Beath Parish Church

Beath Church, exterior, from north

Summary description

There are no identifiable remains of the medieval church, which is presumed to have stood in Beath churchyard on the north-western edge of Cowdenbeath. 

Historical outline

Dedication: unknown

For most of the medieval period Beath does not appear to have held independent parochial status. It is first recorded, apparently as a dependency of the church of Dalgety, in a charter of King William of 1165x1179 confirming the possession of both church and chapel by the canons of Inchcolm.(1) Pope Alexander III confirmed Inchcolm’s possession of the chapel of Beath and all its pertinents, but there is no direct link made between it and Dalgety in the papal bull.(2) Of which parish church it was a dependency is confused by the charter of Bishop Richard de Inverkeithing of Dunkeld (c.1251-1272) which confirmed the church of Aberdour and chapel of Beath in proprios usus to the canons.(3) It was still designated as a chapel but again dependent on Dalgety when it was named in May 1420.(4) In February 1329/30, however, it is named as the parish church of Beath in a bull of Pope Martin V.(5) This designation may simply have been an error, for at the Reformation the teind sheaves of the ‘chapel of Bayth’ were set in the rental of Inchcolm Abbey, along with those of churches of Aberdour and Dalgety, to John Stewart for £80, and Lord St Colme stated that ‘as to chapellis I knaw nane in the twa parochines except ane that gives na profeit to him’ [Beath]. Nevertheless, the same rental listed ‘the kirk of Bayth teinds’.(6) Although it gained parochial status in the post-Reformation period, the balance of evidence indicates that Beath was simply a chapel throughout the Middle Ages and its identification as a parish church is in error.


1. RRS, ii, no 541A.

2. Inchcolm Charters, no 2.

3. Inchcolm Charters, no 22.

4. CSSR, i, 195.

5. Inchcolm Charters, no 49.

6. Kirk (ed.), Book of Assumptions, 62, 64.

Architectural analysis

The medieval chapel of Beath is said to have been virtually abandoned after the Reformation, and a new church was eventually built in 1642. By the mid-nineteenth-century this was described by the minister who wrote the entry in the New Statistical Account of 1845 as ‘an old, cold, damp fabric’, and, despite works having been carried out in 1808, further repairs were said to be needed. In a footnote to that account, however, the author said that ‘a handsome and excellent church has been erected’, in reference to the present building. The existing large rectangular preaching box was designed by James Macfarlane in 1834-5, with modifications by John Whitelaw in 1886.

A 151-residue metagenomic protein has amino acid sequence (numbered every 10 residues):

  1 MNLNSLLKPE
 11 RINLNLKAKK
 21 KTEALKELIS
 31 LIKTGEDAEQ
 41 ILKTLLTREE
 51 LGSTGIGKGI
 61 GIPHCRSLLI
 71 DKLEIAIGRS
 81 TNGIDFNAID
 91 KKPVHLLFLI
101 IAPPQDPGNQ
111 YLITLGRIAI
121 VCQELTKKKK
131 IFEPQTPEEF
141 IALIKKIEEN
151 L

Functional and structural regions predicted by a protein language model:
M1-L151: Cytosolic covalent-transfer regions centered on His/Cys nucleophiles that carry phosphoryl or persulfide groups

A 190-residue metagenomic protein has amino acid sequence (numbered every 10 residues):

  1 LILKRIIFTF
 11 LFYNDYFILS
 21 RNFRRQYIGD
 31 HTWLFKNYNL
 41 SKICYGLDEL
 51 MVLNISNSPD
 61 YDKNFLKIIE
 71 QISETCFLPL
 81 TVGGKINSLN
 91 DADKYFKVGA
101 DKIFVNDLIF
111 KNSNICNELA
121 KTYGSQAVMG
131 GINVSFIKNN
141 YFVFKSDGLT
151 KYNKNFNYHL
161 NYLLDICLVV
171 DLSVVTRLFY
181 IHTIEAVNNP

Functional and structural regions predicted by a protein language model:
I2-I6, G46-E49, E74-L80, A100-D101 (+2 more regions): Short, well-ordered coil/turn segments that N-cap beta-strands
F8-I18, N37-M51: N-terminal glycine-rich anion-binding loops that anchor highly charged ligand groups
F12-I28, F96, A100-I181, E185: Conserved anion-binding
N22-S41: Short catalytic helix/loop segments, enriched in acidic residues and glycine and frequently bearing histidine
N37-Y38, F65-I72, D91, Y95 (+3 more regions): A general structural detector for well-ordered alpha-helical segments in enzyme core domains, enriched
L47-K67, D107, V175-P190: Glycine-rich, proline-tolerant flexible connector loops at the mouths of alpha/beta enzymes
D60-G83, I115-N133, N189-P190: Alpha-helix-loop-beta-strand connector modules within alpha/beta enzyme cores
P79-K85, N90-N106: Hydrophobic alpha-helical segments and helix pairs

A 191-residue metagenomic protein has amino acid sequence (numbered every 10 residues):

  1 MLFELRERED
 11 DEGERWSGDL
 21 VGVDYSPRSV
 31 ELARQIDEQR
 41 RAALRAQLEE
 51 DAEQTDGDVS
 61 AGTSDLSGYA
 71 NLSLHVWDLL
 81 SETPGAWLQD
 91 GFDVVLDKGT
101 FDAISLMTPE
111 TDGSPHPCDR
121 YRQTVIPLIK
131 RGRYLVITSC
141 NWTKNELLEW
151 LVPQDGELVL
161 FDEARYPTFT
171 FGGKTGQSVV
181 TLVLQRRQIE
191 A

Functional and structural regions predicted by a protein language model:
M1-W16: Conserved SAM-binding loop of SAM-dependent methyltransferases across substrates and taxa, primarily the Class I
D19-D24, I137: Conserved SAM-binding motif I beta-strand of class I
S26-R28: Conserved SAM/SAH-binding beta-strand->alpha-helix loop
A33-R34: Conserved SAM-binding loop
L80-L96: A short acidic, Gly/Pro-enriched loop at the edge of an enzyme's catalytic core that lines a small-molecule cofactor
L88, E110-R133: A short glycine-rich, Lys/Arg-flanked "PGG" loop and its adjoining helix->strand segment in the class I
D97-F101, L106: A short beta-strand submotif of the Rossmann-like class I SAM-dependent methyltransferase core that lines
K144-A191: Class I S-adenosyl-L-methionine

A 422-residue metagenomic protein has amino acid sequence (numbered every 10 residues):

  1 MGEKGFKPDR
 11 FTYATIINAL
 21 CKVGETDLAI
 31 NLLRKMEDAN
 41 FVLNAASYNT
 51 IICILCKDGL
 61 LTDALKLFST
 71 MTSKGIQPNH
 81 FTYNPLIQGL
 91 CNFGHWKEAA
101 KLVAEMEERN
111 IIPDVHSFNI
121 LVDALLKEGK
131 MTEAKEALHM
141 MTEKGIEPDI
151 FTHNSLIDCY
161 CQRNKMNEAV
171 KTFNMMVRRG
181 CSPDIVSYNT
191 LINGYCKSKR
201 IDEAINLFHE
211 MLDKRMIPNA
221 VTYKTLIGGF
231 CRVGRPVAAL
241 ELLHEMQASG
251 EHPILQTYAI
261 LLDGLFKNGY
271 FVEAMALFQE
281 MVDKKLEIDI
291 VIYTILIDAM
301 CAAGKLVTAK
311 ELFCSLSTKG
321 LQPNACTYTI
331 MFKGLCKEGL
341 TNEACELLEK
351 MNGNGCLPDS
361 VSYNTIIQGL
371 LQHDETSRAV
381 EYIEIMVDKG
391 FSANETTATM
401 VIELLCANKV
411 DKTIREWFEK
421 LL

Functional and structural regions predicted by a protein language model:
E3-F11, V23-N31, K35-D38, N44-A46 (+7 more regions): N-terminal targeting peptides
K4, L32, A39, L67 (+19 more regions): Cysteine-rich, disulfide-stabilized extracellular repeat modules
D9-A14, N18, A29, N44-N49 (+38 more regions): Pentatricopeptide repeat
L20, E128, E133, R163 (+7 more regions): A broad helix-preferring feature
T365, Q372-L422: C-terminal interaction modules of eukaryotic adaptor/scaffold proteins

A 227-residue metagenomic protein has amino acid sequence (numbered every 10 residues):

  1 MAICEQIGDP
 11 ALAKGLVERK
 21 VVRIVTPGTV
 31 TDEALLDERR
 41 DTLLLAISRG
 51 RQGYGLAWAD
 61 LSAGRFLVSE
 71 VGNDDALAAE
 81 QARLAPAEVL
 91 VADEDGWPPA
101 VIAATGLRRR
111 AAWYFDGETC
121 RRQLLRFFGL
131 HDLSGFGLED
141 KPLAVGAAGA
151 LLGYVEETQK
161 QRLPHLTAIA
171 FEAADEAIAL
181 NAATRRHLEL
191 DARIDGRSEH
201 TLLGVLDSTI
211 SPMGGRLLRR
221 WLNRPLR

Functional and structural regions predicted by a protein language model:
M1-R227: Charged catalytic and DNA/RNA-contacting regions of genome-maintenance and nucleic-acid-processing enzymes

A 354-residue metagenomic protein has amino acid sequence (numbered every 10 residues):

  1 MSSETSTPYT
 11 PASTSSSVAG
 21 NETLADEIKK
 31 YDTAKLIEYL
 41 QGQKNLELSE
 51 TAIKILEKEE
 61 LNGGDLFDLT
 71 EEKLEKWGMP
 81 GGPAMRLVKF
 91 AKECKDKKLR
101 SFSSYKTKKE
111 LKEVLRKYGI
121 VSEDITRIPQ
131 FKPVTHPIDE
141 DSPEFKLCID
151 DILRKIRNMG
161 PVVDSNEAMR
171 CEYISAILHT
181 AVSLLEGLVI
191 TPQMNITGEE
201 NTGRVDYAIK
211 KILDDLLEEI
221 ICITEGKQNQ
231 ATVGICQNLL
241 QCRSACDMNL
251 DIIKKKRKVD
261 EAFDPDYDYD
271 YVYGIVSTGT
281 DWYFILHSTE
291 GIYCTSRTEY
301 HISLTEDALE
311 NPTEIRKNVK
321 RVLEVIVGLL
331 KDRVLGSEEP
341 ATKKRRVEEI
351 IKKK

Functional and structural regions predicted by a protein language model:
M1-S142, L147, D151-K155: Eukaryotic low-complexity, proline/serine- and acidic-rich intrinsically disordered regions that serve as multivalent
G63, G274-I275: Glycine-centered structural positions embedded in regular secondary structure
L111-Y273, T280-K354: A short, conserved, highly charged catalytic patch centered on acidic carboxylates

Surviving memorials show that the churchyard has been in use over a long period. It seems likely that the church has always been towards its northern end, since that is the most level area, with the ground sloping down to its south. Changes in the character of the masonry at the lower levels of the ‘south’ and ‘north’ faces of the church could point to either the retention or the re-use of earlier material, though that earlier material is more likely to be from the church of 1642 than from the medieval building. The diagonal axis of the present church, from west-south-west to east-north-east, suggests its alignment was conditioned more by its relationship with the adjacent road than by any continuity with the medieval church.


Calendar of Scottish Supplications to Rome 1418-22, 1934, ed. E.R. Lindsay and A.I. Cameron, (Scottish History Society) Edinburgh, 195.

Charters of the abbey of Inchcolm, 1938, ed. D.E. Easson and A. Macdonald, (Sottish History Society), Edinburgh, nos 2, 22, 49.

Cowan, I.B., 1967, The parishes of medieval Scotland, (Scottish Record Society), Edinburgh, 15.

Gifford, J., 1988, The Buildings of Scotland, Fife, London, 131.

Hay, G., 1957, The architecture of Scottish post-Reformation churches, Oxford, 256.

Kirk, J., 1995, The books of assumption of the thirds of benefices, (British Academy) Oxford, 62, 64.

New Statistical Account of Scotland, 1845, Edinburgh and London, ix (Fife), 179.

Regesta Regum Scottorum, Acts of William I (1165-1214), 1971, Edinburgh, no 541A.

Royal Commission on the Ancient and Historical Monuments of Scotland, Canmore database.



Click on any thumbnail to open the image gallery and slideshow.

  • 1. Beath Church, exterior, from north

  • 2. Beath Churchyard, monument

  • 3. Beath Church, exterior, inscribed tablet

  • 4. Beath Church, exterior, north wall, masonry changes

  • 5. Beath Church, exterior, from south